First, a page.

The Real Greek Tragedy is Not Economic
The real Greek tragedy is its devastating loss of opportunity.
Since WWII Greece suffered a series of corrupt governments that plundered the future of the nation for personal wealth and power. The result is a massively overbuilt bureaucracy, incredibly underbuilt social and infrastructure, tax avoidance by the powerful that undermined the willingness of citizens to pay their own taxes, stalled small business development and a general sense of public ennui. This was (and is) a formula for destroying rather than building a vibrant economy.
A major part of that fraud was senseless borrowing, no doubt of that but most of those proceeds slipping into private pockets and offshore accounts. We see that elsewhere, but Greece is the poster-child of the moment and will soon become yesterday’s news. The pain and devastation will remain long after the world has forgotten.
It might have been otherwise.
Prime Minister Alexis Tsiparas and his Syriza Party government swept into power in a democratic refutation of what had gone before. Greeks were wild with enthusiasm for a party they believed would bring an end to public fraud and corruption. And they were right to hold that hope. Tsiparas and his party were determined to clean up the mess that had become Greece. They had no hidden agenda. What they had was the support of the people and the enmity of the powerful.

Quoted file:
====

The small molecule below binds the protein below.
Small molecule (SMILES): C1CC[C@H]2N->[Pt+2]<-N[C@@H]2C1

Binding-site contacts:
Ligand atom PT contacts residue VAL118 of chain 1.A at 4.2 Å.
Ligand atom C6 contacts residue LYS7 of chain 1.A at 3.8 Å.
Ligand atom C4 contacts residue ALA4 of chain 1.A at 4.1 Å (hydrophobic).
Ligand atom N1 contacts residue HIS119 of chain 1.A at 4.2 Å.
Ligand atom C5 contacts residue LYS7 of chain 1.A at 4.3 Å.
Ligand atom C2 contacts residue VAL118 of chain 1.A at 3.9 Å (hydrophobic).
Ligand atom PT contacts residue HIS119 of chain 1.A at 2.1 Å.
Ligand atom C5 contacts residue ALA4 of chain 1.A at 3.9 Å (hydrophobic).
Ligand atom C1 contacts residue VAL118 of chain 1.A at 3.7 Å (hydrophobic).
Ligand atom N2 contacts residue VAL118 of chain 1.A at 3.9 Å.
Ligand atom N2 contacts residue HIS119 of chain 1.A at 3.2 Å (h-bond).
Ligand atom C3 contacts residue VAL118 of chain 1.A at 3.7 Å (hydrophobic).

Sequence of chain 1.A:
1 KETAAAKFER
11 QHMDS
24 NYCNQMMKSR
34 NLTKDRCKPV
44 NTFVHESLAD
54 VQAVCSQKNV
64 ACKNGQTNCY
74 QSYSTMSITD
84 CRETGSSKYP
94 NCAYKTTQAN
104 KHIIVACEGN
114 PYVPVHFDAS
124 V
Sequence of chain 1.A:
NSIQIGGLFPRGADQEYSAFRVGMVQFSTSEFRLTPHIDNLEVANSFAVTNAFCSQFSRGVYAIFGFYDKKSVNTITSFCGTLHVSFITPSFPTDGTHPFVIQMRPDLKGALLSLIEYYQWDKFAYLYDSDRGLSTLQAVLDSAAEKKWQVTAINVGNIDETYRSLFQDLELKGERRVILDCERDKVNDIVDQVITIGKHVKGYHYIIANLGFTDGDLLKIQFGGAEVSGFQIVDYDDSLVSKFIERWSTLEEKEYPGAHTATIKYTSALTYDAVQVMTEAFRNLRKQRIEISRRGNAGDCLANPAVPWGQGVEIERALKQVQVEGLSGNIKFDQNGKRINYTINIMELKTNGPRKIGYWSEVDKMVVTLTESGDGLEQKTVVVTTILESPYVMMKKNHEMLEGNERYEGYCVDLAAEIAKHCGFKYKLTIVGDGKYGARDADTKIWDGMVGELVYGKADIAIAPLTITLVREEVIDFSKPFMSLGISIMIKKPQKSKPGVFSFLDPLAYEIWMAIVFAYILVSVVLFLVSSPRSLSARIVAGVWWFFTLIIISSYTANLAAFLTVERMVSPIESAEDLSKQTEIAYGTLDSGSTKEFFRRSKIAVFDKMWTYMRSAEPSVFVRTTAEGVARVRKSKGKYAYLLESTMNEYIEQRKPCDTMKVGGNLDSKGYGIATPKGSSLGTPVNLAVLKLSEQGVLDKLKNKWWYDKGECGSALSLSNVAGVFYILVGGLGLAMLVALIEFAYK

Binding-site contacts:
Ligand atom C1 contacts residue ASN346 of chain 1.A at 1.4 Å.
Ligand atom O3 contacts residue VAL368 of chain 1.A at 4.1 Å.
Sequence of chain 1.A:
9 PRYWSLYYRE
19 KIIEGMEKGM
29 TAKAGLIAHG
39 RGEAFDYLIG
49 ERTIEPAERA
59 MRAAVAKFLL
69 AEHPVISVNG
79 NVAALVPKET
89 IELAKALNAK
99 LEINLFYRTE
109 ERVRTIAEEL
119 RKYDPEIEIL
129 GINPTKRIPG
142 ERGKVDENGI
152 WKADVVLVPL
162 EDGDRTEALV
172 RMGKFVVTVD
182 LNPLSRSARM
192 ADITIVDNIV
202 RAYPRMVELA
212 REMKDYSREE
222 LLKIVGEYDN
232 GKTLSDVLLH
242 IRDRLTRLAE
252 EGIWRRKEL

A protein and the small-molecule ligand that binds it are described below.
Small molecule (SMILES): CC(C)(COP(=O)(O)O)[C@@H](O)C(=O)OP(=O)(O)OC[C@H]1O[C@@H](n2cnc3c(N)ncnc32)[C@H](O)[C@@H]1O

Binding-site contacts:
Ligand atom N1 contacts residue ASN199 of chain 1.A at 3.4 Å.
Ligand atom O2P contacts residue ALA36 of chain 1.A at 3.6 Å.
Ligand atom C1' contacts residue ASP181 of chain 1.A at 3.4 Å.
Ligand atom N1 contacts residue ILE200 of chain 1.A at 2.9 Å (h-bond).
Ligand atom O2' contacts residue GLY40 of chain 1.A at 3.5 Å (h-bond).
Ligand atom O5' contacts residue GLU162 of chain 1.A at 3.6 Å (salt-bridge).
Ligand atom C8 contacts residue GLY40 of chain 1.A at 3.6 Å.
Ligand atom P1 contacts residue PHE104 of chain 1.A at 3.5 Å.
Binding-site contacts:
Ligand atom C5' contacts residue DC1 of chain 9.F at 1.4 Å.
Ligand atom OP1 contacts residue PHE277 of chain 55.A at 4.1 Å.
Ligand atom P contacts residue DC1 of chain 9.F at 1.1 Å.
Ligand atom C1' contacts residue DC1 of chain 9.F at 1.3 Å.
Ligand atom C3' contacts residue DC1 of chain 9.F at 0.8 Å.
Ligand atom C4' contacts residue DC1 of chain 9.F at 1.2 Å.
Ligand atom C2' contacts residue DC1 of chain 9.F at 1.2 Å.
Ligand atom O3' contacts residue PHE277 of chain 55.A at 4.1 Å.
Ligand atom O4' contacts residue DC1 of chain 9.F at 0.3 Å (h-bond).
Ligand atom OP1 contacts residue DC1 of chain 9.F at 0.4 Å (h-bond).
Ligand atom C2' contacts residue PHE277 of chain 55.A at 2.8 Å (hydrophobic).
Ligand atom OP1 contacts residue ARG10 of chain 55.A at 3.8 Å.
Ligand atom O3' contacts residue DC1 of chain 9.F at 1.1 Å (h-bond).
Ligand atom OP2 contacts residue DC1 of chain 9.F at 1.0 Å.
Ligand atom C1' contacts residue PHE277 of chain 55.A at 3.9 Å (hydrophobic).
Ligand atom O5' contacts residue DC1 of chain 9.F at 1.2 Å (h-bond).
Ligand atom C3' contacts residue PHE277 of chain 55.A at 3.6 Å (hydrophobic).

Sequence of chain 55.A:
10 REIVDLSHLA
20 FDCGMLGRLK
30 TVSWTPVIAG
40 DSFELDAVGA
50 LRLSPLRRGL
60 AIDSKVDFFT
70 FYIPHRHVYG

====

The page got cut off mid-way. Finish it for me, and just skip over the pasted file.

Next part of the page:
Such political and societal intersections seldom, if ever occur and now it is over. Greece’s harbors remain full of yachts and the kitchen-cupboards remain empty. The powerful won. Everyone has their own view of the circumstances and they’re obviously self-inflicted wounds, but the opportunity to right three generations of wrongs has been lost.
It’s interesting to me how the status of ‘investors’ has changed over recent decades and, as an observer, I struggle with the social costs of those changes. Time was, if you made an ill-conceived investment you lost your money. Investing was a game of profit and loss. Done deal, money made or lost.
But no longer and 2008 was a watershed moment. A certain class of investor became bullet-proof and was deemed worthy of protection at whatever social and economic cost. I don’t really know how that happened, but it did. In the American financial collapse, millions lost their homes to save the very wild-eyed fraudster investors who created the housing bubble. Their were saved because they were (in the eyes of those who held the financial reins) too big and powerful to lose.
We lost, we who turned out to be powerless in what is laughingly referred to as a free society.
The specter of loss and hope of gain is what sets the stage for cautious investment. That carrot-and-stick traditionally kept the game honest. When gains remain private and the possibility of loss is covered by public bailout the whole process becomes a charade. Suddenly (for some) there is no stick.
The charade played out in America is now onstage in Greece and its next booking is Italy. The crowds may fall silent, but the sets are outrageously colorful. As the final curtain falls, two reform governments will fall before the stunned audience exits and that’s a Greek tragedy of magnificent proportion.